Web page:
Christopher R. Hill, former US Assistant Secretary of State for East Asia, was US Ambassador to Iraq, South Korea, Macedonia, and Poland, a US special envoy for Kosovo, a negotiator of the Dayton Peace Accords, and the chief US negotiator with North Korea from 2005-2009. He is currently Dean of the Korbel School of International Studies, University of Denver, and the author of Outpost.

Via Project Syndicate

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Related video added by Juan Cole:

CNN from last week: “Uncomfortable tensions during Obama Saudi Arabia visit”

3 Responses

  1. The problem is, what is the basis of legitimacy for an absolute monarchy today?
    All the Saud clan has is the idea that ancient Islamic ideas support a monarch. But the asterisk on that is, a monarch who is attentive to his responsibilities to Moslems suffering oppression abroad.
    So there’s your problem. To be allied to the US is to be allied to Israel. So the King must throw the Palestinians under the bus. The only way to offset that in the eyes of his subjects, whom his family has done so much to make devout, is to double down on jihads everywhere else.
    The US should have seen this was happening 30 years ago. In effect the US attempt to install Saudi Arabia and Israel as its suzerains over the Middle East was insane, unless those two regimes – whose peoples have been indoctrinated to hate and oppose each other in every possible matter – found a common enemy to provoke wars against. Our neocons practically jumped up and down and told them that this common enemy must be Iran. But since we’re allied to both, then their bull**** war with Iran becomes our real war with Iran, and we can’t afford it.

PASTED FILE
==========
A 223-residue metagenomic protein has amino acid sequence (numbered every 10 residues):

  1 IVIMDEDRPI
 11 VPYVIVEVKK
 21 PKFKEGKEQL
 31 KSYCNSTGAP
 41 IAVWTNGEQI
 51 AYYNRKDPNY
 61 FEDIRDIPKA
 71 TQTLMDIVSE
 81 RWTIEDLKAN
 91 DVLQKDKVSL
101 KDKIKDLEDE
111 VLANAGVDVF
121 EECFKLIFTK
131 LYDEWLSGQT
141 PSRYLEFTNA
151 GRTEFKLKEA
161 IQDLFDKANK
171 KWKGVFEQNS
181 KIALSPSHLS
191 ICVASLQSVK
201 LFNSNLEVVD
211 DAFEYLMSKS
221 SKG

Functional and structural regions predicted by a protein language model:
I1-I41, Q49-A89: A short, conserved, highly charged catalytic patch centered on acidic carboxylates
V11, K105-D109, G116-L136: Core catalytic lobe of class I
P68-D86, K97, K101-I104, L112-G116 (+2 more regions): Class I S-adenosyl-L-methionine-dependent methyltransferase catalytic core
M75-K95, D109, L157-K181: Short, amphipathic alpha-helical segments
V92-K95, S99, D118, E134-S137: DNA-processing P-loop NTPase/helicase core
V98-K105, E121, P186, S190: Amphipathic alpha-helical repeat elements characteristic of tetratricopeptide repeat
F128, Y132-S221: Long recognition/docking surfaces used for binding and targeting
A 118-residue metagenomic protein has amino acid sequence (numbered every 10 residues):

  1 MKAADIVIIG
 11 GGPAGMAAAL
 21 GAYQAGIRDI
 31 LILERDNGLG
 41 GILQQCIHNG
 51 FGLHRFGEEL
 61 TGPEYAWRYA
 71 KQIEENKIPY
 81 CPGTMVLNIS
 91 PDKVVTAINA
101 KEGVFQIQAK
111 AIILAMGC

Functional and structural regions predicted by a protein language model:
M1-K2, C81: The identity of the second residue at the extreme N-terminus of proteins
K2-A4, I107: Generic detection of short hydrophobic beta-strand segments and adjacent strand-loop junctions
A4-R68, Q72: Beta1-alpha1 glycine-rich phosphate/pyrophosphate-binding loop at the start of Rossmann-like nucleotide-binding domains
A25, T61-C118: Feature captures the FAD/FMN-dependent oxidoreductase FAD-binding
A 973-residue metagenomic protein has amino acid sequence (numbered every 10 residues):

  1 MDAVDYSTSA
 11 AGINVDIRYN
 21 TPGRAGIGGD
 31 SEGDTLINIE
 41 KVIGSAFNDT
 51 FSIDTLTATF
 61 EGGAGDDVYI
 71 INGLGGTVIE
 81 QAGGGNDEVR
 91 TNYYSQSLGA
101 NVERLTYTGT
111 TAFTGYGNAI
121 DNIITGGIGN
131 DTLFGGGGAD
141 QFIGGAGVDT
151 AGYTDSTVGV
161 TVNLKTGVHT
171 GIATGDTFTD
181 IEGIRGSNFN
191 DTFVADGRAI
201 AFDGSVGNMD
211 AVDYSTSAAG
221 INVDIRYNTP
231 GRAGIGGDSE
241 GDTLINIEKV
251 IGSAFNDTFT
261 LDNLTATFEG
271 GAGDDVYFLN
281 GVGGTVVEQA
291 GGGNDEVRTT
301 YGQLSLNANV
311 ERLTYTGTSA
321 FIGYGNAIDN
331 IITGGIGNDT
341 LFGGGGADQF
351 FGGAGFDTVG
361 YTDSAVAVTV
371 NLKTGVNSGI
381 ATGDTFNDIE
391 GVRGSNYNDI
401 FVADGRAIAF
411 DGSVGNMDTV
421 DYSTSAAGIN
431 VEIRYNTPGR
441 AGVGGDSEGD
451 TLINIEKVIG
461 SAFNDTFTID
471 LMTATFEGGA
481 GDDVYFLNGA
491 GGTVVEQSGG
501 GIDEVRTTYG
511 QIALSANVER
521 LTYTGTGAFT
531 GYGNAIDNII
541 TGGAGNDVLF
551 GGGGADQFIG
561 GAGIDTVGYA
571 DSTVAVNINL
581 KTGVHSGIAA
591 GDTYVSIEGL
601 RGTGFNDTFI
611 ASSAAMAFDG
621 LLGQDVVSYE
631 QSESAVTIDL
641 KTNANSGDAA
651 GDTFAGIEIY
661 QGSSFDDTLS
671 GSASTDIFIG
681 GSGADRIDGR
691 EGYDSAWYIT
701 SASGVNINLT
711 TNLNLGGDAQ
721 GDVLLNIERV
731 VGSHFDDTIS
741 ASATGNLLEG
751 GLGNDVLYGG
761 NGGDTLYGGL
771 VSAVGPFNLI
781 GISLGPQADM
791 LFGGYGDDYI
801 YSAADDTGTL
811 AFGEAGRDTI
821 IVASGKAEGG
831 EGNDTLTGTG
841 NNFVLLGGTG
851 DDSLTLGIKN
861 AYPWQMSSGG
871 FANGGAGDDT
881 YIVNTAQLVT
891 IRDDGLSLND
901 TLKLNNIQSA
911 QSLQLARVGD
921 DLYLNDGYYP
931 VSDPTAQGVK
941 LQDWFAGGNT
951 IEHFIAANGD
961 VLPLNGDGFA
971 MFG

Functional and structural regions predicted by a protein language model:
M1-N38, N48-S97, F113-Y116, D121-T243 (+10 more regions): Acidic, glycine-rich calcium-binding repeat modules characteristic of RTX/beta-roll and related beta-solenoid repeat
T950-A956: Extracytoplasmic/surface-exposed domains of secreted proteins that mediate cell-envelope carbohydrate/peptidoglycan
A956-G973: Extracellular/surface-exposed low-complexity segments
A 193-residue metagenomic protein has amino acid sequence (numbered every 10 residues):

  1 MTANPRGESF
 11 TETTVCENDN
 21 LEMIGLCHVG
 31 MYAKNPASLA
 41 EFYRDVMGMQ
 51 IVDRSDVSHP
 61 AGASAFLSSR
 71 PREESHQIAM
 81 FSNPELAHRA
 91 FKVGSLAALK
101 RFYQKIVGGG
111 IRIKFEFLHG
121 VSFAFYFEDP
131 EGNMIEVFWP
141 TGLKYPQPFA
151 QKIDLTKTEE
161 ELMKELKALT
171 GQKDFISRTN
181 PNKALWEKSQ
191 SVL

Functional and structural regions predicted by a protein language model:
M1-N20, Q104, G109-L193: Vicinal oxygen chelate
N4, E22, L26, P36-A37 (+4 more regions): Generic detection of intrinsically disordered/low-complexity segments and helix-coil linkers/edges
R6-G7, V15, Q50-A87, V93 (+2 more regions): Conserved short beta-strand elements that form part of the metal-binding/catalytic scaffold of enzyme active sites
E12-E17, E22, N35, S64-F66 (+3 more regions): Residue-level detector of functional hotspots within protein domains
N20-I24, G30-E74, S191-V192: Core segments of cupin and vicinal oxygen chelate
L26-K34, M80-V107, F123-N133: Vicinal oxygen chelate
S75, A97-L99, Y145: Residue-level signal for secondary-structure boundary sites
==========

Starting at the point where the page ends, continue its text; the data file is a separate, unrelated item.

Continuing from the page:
There’s so many lies in this alliance that I see no way of saving it. Each partner is stabbing the others in the back as a matter of policy… except for the US, which can’t betray Israel no matter what it does.

  2. The writer flatly denies that the Saudis export terror. “They don’t,” he concludes flatly. And then he goes on to describe a situation in which they actively export terrorism. And to suggest that the Saudis have been anything less than active in promoting the interests of the extremists in Syria, Iraq, and Libya is patently false. More attempts at excusing the inexcusable.

  3. Will the KSA reign in the Keepers of the Wahhabi Flame when Wahhabism is KSA’s sole and only excuse for legitimacy?

    No. No they will not.